Two farming brothers have received a suspended jail sentence and lifetime ban from keeping livestock after being convicted of animal cruelty.
Paul and Thomas Collins of Trenoweth Farm, Gweek, Cornwall, were sentenced to four months in prison, suspended for two years and ordered to do 100 hours of community service.
The brothers were banned from keeping pigs, cattle and sheep for the rest of their lives – suspended for 10 weeks to allow the brothers to dispose of their animals.
The men were also ordered to pay £12,000 each in costs.
The defendants pleaded not guilty at a magistrates court trial which lasted two months before ending on Friday, 20 March. They were convicted of 16 charges under the animal welfare act.
Evidence was heard from Cornwall Council’s animal health inspectors as well as vets from the Animal and Plant Health Agency following a farm visit in November 2012.
The farm visit was part of an investigation relating to TB reactors which uncovered appalling conditions on the farm. Since 2012, the farm has been visited more than 12 times.
At each visit, further offences were discovered.
Severely lame cows were not treated for more than two months; three cows that had collapsed were not given veterinary treatment, food or water.
Pigs were kept with little food and no dry lying area, with only mud to sleep on. Two pigs were starved to the point that the bones of their spines and ribs could be seen.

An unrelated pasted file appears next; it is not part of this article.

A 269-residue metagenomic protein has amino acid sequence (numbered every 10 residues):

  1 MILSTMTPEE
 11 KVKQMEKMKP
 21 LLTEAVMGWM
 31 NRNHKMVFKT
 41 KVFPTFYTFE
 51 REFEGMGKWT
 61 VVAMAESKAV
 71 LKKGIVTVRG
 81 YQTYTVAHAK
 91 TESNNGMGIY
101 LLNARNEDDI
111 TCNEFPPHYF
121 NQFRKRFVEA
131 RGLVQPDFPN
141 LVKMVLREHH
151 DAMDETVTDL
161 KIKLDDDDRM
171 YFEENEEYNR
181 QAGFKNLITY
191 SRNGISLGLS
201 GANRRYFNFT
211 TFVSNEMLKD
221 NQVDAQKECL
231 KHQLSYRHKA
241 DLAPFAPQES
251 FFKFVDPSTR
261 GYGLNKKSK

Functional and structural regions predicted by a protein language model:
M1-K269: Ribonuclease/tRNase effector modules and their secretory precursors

During the investigation several animals were put down to prevent further suffering.
The judge said the Collins brothers had rejected advice and warnings and, in Thomas Collins’ case, had done so in the most vehement of terms.
The farm had systemic failures to identify and treat animals that required treatment.
The judge felt that Thomas James Collins’ claim that the case was malicious and trumped up was not supportable and that the prosecution case was persistently compelling.
Speaking after the trial, Cornwall Council cabinet member for communities Geoff Brown said the local authority would always take appropriate action against cases of serious neglect.
“The Collins brothers have shown total disregard for the most basic of needs of animal in their care,” said Mr Brown. “This was not an isolated incident.
He added: “I find it unacceptable that in this day and age people are unable to give outdoor pigs a warm, dry, straw bed; treat injured animals and to ensure that animals have sufficient feed to prevent emaciation.”